Buchfink, B., Xie, C. & Huson, D. H. Fast and sensitive protein alignment using DIAMOND. Nat. Methods 12, 59 (2014).
Steinegger, M. & Söding, J. MMseqs2 enables sensitive protein sequence searching for the analysis of massive data sets. Nat. Biotechnol. 35, 1026–1028 (2017).
Holt, C. & Yandell, M. MAKER2: An annotation pipeline and genome-database management tool for second-generation genome projects. BMC Bioinformatics 12, 491 (2011).
Jurka, J. et al. Repbase update, a database of eukaryotic repetitive elements. Cytogenet. Genome Res. 110, 462–467 (2005).
Korf, I. Gene finding in novel genomes. BMC Bioinform. 5, 59 (2004).
Borodovsky, M. & Lomsadze, A. Eukaryotic gene prediction using GeneMark.hmm-E and GeneMark-ES. Curr. Protoc. Bioinform. 4, 4.6.1–4.6.10 (2011).
Hoff, K. J. & Stanke, M. Predicting genes in single genomes with AUGUSTUS. Curr. Protoc. Bioinform. 65, e57 (2019).
Lowe, T. M. & Eddy, S. R. tRNAscan-SE: A program for improved detection of transfer RNA genes in genomic sequence. Nucleic Acids Res. 25, 955–964 (1997).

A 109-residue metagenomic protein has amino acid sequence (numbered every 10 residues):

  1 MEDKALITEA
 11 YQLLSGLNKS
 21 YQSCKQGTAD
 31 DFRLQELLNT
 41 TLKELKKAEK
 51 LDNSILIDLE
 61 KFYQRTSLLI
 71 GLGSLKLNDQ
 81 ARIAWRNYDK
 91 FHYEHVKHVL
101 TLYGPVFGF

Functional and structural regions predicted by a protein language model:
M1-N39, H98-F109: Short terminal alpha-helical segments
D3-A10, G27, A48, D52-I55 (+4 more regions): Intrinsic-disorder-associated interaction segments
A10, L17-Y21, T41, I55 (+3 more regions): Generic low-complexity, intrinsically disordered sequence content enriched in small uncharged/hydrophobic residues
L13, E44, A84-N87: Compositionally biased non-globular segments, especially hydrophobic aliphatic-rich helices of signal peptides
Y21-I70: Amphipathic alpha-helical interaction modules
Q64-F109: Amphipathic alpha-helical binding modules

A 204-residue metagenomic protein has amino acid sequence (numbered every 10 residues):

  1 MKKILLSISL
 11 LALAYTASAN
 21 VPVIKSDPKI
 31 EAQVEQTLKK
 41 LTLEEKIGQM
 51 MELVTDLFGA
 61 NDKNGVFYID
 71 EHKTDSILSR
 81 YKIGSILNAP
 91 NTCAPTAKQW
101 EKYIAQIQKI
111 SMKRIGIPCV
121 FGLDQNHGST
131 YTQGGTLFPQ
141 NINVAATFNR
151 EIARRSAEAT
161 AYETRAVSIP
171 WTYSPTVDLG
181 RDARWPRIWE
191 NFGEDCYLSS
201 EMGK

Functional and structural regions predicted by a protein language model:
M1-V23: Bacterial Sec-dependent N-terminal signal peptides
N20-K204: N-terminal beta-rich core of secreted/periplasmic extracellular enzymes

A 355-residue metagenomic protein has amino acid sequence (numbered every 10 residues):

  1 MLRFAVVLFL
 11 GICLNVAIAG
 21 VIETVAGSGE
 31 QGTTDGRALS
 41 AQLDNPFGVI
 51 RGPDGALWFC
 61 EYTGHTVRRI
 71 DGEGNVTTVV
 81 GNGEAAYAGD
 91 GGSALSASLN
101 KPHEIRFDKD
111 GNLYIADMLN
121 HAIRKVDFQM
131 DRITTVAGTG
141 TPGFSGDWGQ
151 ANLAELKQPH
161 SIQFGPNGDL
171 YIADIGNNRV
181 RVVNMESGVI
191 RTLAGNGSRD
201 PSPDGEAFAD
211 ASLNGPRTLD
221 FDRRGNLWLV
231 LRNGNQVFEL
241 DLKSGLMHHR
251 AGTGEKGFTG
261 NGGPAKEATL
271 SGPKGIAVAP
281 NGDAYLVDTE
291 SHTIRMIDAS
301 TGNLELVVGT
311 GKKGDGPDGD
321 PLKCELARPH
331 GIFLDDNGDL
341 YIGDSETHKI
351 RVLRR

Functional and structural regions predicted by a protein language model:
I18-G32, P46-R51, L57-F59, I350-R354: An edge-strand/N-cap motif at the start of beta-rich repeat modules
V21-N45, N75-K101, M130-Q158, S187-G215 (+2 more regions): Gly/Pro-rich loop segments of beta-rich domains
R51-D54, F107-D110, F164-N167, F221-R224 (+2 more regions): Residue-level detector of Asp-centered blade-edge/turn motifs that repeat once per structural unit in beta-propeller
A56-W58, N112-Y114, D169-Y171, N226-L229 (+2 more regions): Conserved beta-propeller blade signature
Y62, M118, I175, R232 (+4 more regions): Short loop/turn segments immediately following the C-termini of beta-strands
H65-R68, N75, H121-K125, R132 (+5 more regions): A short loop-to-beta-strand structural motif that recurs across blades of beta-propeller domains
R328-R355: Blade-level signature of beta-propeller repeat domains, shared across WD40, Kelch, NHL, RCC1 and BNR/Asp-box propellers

Miller, M. A., Pfeiffer, W. & Schwartz, T. Creating the CIPRES science gateway for inference of large phylogenetic trees. in Proceedings of the Gateway Computing Environments Workshop (GCE) (2010).
Lanfear, R., Frandsen, P. B., Wright, A. M., Senfeld, T. & Calcott, B. PartitionFinder 2: New methods for selecting partitioned models of evolution for molecular and morphological phylogenetic analyses. Mol. Biol. Evol. 34, msw260 (2016).
Kalyaanamoorthy, S., Minh, B. Q., Wong, T. K. F., von Haeseler, A. & Jermiin, L. S. ModelFinder: Fast model selection for accurate phylogenetic estimates. Nat. Methods 14, 587–589 (2017).
Crotty, S. M. et al. GHOST: Recovering historical signal from heterotachously evolved sequence alignments. Syst. Biol. https://doi.org/10.1093/sysbio/syz051 (2019).